Book Review: The New Book of Apples

May 7, 2010

The New Book of Apples: The Definitive Guide to Apples, Including Over 2,000 Varieties by Joan Morgan and Alison Richards was first published in 1993 and revised in 2002.

It starts off with a long history of the apple which is several chapters long with historical drawings of apples in culture.

Skipping to the Directory of Apple Varieties, it starts out talking about different flavor descriptors, culinary apples, and then tree habits like flowering, bud types, tree vigor, time to pick, and apple shapes to give you guides to help identify apple breeds. When it gets to the actual breeds, it looks very much like a dictionary with its short descriptions and column like format. It splits the apples into two sections. The first is for “dessert, fresh eating”, “culinary”, or both, and the second smaller section is for cider only apples. My Ashmead’s Kernel is in the book and has a slightly bigger than average entry, but there is a lot of short hand and other things that cause me to keep referencing what it means. My Dabinett, on the other hand, is a small entry. They read:

ASHEMEAD’S KERNEL 8 L D [8 = russeted, usually sweet, dessert varieties, L = late use, D = dessert, fresh eating]
UK; according to Hogg raise in C 18th by physician Dr Ashmead but local historians now believe this to be an error. It is more likely that William Ashmead (d 1782), Clerk of Gloucester City, raised this variety in garden of house, which became Ashmead House, Gloucester. Ronalds records in 1831 that tree was then 100 years’ old. RHS FCC 1981; AGM 1993
Strong, sweet-sharp intense flavor reminiscent of fruit or acid drops and of Nonpareil, but sweeter than its probable parent; firm, white flesh. Long esteemed by connoisseurs; widely planted from mid-C19th and recently regain popularity in England and North America.
Grown commercially on small scale in England, but dull colour, poor crops weight against it.
Frt Col grnish yell/yell, some frt flushed in diffuse brownish rd/orng rd; many russet patches, netting, dots. Size med. Shape fltrnd [flat-round]; sltly flt sides; sltly ribbed. Basin [opposite of the stem] brd, shal [broad shallow]; sltly ribbed; russet lined. Eye [in the basin where the flower petals would have been] hlf open; sepals med to lng, v downy. Cavity [where the stem attaches] med dpth, wdth; russet lined. Stalk shrt, qte thck. Flesh wht.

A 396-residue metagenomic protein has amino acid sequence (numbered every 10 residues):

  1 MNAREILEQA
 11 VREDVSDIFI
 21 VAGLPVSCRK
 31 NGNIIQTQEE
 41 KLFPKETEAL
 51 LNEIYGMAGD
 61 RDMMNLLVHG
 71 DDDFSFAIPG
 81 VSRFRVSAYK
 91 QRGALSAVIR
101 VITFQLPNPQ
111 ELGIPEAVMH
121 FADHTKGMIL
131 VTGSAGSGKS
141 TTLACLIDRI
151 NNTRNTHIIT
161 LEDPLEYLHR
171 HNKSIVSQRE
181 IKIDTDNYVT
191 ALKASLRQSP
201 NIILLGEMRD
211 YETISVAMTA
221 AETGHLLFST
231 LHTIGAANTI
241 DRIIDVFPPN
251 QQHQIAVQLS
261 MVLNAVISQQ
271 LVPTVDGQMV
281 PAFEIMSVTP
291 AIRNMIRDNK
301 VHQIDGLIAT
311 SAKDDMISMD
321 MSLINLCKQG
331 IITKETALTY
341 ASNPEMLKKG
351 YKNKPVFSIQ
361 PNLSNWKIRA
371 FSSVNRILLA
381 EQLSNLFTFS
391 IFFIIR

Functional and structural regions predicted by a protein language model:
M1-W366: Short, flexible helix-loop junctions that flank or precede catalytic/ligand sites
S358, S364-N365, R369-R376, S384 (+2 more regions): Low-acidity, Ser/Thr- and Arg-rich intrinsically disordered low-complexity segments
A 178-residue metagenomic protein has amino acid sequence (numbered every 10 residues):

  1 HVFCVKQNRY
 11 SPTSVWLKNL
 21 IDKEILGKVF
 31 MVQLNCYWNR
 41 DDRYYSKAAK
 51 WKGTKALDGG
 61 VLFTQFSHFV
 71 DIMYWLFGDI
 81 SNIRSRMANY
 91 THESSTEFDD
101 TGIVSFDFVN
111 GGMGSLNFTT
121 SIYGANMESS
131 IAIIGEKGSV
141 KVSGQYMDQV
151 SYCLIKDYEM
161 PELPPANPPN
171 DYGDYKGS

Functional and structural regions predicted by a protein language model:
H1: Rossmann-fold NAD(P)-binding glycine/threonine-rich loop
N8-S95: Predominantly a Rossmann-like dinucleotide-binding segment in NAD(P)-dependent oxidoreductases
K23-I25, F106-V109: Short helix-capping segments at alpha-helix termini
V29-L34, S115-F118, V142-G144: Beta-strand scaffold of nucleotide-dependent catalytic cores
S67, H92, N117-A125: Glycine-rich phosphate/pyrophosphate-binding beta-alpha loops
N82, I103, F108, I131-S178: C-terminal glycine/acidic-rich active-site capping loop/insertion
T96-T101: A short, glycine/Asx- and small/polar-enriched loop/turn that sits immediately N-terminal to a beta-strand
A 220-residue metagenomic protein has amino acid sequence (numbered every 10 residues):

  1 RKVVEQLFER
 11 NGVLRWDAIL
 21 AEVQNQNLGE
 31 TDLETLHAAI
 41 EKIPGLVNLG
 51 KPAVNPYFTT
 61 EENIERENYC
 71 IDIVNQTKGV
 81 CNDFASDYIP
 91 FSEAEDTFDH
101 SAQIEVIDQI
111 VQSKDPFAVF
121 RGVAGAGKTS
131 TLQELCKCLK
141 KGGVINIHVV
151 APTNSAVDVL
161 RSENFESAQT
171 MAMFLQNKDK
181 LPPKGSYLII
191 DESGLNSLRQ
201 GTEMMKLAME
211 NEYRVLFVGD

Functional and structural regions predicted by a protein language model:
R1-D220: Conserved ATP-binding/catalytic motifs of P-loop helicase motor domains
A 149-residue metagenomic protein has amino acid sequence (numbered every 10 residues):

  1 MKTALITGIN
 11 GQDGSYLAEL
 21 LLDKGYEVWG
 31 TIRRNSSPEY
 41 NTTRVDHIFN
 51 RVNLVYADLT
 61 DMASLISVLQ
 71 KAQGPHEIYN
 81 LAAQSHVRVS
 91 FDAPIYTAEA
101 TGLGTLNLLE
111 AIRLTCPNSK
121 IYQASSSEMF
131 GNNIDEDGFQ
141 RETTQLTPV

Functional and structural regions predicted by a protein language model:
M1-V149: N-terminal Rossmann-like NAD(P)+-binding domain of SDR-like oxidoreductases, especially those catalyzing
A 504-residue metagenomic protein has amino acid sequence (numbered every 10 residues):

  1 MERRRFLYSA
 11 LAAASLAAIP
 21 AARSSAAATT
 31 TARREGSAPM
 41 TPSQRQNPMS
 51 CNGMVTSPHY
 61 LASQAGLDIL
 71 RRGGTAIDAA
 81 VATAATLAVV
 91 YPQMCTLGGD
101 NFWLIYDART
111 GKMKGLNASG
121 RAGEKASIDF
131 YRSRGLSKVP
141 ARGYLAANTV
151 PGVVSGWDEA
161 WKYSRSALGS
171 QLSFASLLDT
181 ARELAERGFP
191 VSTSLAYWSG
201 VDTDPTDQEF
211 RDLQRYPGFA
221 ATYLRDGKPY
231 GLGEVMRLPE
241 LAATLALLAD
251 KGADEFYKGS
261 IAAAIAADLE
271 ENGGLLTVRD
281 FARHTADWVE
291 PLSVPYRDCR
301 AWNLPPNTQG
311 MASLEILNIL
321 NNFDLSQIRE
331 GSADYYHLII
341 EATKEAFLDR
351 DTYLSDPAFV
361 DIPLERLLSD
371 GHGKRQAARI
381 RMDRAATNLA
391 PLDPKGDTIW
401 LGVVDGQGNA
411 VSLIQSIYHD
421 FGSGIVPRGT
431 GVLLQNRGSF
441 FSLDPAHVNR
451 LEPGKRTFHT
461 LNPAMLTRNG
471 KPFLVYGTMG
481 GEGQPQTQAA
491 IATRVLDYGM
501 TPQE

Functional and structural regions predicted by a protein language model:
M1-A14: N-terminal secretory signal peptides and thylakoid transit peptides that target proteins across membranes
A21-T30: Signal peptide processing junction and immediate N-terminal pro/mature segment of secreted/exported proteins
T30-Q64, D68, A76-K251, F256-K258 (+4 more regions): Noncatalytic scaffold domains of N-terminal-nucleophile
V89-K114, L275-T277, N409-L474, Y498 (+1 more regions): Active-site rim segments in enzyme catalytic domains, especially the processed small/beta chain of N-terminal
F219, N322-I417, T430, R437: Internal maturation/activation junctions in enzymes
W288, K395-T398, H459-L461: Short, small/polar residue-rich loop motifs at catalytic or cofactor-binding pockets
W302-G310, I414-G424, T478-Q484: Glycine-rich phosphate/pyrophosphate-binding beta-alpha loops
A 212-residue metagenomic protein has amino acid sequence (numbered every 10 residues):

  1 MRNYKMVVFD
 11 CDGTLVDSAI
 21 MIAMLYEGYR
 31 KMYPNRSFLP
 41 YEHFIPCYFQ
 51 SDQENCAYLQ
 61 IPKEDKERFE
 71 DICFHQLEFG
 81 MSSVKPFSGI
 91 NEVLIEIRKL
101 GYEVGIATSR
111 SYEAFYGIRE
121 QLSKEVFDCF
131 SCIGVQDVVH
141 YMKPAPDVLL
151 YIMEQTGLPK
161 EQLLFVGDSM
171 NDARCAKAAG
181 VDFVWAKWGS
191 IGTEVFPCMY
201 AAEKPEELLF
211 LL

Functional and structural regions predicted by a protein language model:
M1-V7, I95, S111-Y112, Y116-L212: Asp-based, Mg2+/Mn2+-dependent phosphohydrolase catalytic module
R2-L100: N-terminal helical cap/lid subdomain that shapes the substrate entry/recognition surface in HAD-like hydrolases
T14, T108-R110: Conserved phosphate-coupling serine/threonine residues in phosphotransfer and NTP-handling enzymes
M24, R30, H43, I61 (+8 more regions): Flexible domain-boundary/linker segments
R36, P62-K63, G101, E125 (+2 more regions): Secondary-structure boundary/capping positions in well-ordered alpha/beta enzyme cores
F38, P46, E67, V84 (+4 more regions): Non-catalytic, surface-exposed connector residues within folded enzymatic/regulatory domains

F* [attractive blossom] 14 [optimum pollination time]. T2 . C [crop] gd but erratic poss due to cold springs; prn bitter pit. P [pick] e/m-Oct. S [storage] Dec-Feb.

DABINETT full bittersweet, vintage [referring to the acid and tannin classification, age]
Found prob early 1900s, in a hedge in Middle Lambrook, Somerset, by Mr William Dabinett. Believed Chisel Jersey seedling.
Small, greenish yellow, flushed and striped in red; strong aroma when ripe. Produces sweet, astringent juice and bittersweet cider with ‘soft, full bodied, astringency’. Grown all cider countrids and widely planted intensive orchards.
F m [mid season flowering]; slf fertile. T1 [weak vigior]; prec, gd crops. H [harvest] Nov.

This book has beautiful paintings of apples by Elisabeth Dowle, but there are only 32 paintings in a book that boasts talking about 2,000 apples.

This book contains three major appendices – cooking with apples (5 pages long), growing apples (8 pages long), and further information. I find it a pity that growing apples, which includes soil, climate, rootstock, pruning, grafting, training, diseases, and pests are given so little thought after so much is given to the history in 164 pages and cataloging 2,000 varieties of apples in 103 pages. This kind of shows me that this is not an apple orchardist book, and would even be difficult to use to identify apples with so few pictures. This is a book for historians. At £35.00 (approximately $50), I will not be buying this book and instead check it out from the library should I want it.

Speaking of apple history books, The Story of the Apple by Barrie B Juniper and David J Mabberley published in 2006 is exclusively one, and has an impressive reference section. It does have a section on cyder, but I’m currently too busy to read a history book.


One Response to “Book Review: The New Book of Apples”

  1. […] apple tree, a little liberty that I had been wanting for awhile, which is now planted next to my ashmead’s kernel tree. Cost me a whole $12. We also bought some ashmead’s kernel apples to eat, though they were a bit […]

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